The Future of Democracy

After the end of the Cold War, liberal democracy and international cooperation seemed to be the only game in town. 30 years on, we have come to realize that democracy is being challenged both by actors within established democracies as well as by authoritarian regimes like China or Russia. At the same time, multilateral international cooperation and supranational integration have come increasingly under stress and are being questioned by nationalists around the world. This happens against the backdrop of a highly globalized and integrated world where globalization is usefully analyzed as a structural condition of the international system. Our joint research agenda “The Future of Democracy in a Globalized World” analyzes challenges to democracy under this condition in order to think about the future of democratic participation, human rights and the rule of law.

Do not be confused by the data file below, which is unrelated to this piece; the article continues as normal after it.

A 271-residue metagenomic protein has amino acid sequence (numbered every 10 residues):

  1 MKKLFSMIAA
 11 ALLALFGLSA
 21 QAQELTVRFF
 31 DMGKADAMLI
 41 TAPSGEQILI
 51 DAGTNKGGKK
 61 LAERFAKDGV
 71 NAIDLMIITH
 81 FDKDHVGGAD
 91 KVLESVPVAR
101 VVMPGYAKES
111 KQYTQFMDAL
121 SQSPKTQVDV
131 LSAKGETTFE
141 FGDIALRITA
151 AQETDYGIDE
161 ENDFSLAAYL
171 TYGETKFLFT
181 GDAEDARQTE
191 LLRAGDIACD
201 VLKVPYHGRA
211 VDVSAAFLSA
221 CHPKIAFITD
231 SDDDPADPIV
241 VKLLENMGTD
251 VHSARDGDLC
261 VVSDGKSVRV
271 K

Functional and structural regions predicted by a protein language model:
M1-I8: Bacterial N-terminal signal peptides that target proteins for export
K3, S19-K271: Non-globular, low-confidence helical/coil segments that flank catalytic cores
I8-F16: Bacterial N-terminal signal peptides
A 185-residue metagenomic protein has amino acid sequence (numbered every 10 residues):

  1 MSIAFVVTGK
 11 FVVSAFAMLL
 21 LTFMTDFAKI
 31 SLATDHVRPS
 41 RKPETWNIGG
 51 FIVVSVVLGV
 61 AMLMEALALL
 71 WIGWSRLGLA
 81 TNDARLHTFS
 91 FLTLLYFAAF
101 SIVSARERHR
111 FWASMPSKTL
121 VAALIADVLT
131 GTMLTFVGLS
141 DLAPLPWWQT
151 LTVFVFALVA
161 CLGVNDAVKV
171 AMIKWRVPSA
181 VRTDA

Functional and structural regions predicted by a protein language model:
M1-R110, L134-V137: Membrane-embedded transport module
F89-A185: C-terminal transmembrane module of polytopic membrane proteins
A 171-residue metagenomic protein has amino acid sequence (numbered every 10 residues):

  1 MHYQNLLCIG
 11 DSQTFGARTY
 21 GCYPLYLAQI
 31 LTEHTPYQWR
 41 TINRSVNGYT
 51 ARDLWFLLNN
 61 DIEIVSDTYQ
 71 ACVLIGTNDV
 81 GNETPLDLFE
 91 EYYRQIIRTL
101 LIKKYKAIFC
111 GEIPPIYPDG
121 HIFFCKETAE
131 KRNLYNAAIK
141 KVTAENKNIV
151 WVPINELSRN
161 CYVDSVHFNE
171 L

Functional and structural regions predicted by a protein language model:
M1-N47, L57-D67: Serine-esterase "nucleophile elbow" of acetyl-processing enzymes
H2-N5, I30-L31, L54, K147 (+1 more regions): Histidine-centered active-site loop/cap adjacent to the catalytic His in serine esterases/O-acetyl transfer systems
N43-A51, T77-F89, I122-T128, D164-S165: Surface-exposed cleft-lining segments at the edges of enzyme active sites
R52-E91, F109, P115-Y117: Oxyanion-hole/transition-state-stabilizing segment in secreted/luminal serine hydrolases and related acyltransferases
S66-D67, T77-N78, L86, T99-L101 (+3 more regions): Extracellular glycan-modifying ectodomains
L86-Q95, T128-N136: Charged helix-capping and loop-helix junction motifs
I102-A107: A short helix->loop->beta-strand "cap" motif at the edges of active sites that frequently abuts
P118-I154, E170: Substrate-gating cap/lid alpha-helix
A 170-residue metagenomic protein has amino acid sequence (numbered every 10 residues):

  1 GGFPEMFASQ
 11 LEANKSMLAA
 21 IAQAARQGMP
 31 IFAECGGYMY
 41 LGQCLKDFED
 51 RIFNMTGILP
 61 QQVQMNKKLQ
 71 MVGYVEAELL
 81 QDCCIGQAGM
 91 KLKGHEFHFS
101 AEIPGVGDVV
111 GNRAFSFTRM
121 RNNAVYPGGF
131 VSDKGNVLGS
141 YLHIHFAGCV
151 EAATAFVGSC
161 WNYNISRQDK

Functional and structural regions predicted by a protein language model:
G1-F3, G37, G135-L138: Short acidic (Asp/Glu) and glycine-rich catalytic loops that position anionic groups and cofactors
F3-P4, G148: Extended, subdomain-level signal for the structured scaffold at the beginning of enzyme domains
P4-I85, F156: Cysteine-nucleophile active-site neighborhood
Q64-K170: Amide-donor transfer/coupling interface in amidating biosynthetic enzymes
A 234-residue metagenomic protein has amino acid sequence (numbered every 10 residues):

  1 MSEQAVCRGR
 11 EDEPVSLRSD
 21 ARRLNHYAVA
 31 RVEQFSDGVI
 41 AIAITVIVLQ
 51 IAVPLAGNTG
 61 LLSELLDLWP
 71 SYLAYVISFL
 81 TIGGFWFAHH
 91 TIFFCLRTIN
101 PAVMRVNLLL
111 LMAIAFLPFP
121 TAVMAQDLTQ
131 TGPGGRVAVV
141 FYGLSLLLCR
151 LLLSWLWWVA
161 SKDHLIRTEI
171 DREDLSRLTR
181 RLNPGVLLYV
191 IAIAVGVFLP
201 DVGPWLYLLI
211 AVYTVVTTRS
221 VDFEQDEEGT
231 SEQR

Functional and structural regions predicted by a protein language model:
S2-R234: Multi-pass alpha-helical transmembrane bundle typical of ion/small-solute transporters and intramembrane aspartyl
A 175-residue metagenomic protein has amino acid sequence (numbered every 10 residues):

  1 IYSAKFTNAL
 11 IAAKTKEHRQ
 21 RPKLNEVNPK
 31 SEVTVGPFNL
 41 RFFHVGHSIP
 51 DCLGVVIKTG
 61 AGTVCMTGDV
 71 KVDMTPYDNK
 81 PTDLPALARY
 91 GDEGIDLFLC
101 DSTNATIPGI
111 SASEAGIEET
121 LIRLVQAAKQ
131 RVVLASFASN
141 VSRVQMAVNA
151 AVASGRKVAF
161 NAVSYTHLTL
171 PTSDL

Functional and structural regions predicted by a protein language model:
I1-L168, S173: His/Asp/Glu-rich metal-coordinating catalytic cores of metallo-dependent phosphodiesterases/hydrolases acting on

Specifically, we propose to address the following topics:

  • Algorithmic governance
  • Depoliticization
  • Demographic change
  • Political polarization
  • Inequality and redestribution
  • Work and labor relations
  • Climate change
  • Cyber warfare and disinformation
  • Populism and extremism

 

These maybe THE core topics of our time and beyond. The locus of democratically legitimized decision making becomes increasingly incongruent with the challenges that transcend boundaries (e.g. climate change, international migration, hybrid modes of warfare), thereby de-legitimizing established modes of democratic decision making in a globalized context. Neither established democracies nor new institutions of multi-level governance like the EU have developed convincing models to address this problem. They have, therefore, become vulnerable to attacks on their foundation – the consent of those governed.